The Center for Economic and Policy Research said during the debate over federal budget deficits several politicians have proposed to change the formulas that determine inflation for Social Security and other government programs.
Switching to the Chained CPI would help the federal government save money by slowing increases in benefits -- yearly cost of living increases -- and raising additional tax revenue.
For example, if the switch to the Chained CPI had been made in 2001 -- and put into effect in 2002, when the average annual benefit for beneficiaries age 65 and older was less than $15,000 -- by 2012 the retiree would get a cut each year of about $650 by age 75 and a cut of roughly $1,130 each year at age 85.
Over time, changing to the Chained CPI would result in significant cuts to Social Security benefits: a cut of roughly 3 percent after 10 years, about 6 percent after 20 years, and close to 9 percent after 30 years. In addition, lower-income retirees would lose much larger proportions of their income than wealthy ones.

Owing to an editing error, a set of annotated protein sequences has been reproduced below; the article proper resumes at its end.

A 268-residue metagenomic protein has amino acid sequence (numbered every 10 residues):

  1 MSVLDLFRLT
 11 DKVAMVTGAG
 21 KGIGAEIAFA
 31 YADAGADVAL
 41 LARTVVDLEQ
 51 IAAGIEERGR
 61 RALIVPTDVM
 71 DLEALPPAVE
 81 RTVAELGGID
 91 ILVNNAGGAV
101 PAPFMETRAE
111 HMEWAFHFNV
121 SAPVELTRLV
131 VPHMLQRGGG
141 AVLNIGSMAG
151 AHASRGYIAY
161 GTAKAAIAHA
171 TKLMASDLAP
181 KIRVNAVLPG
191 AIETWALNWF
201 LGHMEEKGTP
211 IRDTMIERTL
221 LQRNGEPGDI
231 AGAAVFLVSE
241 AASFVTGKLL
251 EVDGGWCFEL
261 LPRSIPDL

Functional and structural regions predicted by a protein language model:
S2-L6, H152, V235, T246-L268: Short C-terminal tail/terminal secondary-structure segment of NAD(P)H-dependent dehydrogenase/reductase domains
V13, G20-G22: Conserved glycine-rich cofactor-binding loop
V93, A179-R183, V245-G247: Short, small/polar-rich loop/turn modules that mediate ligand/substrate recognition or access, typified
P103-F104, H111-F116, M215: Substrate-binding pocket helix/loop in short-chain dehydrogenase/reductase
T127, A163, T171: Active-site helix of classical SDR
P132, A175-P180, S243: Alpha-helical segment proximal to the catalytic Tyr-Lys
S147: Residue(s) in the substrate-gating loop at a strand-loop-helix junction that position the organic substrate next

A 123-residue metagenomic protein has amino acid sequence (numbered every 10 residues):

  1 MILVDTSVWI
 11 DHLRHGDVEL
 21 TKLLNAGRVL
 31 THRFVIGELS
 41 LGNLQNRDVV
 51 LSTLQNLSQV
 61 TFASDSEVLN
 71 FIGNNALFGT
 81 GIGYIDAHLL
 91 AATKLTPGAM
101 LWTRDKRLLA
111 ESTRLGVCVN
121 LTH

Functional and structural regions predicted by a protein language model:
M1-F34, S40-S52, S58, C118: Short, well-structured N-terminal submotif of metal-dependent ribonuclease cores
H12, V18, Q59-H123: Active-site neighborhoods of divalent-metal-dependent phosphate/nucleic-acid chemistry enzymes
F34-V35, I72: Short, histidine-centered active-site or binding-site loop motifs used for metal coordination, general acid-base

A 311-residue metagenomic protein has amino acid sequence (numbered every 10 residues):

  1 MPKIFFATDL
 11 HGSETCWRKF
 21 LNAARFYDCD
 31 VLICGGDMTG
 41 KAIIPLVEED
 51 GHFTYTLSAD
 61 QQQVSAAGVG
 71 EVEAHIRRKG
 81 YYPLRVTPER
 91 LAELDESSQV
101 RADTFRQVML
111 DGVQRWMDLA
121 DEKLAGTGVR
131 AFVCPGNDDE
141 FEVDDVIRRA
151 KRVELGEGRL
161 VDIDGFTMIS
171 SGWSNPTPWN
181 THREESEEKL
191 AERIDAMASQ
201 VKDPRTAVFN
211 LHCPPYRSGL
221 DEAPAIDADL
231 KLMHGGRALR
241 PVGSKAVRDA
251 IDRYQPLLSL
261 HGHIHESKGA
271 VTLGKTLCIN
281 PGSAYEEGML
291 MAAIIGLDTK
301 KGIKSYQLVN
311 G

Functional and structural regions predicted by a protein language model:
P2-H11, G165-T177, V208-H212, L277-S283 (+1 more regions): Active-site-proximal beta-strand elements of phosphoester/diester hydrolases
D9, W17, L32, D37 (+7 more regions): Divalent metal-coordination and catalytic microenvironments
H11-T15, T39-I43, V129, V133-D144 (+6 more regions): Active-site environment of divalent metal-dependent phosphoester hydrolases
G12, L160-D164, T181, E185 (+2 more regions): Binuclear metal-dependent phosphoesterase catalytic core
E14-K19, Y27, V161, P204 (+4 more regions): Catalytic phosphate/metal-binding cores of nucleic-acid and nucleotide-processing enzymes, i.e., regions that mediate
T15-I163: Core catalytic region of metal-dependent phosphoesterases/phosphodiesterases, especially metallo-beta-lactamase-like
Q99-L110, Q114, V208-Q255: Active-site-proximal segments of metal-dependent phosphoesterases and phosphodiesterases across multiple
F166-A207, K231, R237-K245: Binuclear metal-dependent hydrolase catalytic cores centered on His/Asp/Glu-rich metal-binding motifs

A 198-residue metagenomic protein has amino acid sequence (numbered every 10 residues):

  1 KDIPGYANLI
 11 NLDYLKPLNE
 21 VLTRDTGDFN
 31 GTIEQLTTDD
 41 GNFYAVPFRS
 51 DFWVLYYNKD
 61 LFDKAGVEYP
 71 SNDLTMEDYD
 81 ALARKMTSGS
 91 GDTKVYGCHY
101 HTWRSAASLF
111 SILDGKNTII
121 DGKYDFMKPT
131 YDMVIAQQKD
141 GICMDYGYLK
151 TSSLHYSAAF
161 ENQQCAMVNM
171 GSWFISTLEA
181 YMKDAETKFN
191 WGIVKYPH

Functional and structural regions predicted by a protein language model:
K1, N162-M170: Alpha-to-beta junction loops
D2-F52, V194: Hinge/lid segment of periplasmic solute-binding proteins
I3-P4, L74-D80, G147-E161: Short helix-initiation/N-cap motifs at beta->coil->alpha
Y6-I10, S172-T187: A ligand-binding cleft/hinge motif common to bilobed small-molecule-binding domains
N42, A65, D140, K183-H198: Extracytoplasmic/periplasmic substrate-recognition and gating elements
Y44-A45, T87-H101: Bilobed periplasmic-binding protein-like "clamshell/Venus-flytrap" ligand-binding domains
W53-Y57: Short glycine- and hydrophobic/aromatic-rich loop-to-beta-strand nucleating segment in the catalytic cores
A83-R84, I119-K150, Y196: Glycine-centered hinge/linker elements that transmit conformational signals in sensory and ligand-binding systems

Congress' Joint Committee on Taxation determined if individual income taxes were indexed to the Chained CPI starting in January 2013, by 2021, 69 percent of the gains in revenue would come from taxpayers with incomes below $100,000, while those in the highest income brackets would barely be affected.
For example, workers with incomes between $10,000 and $20,000 would experience an increased tax burden of 14.5 percent, while those with incomes over $1,000,000 would just see an increase of 0.1 percent.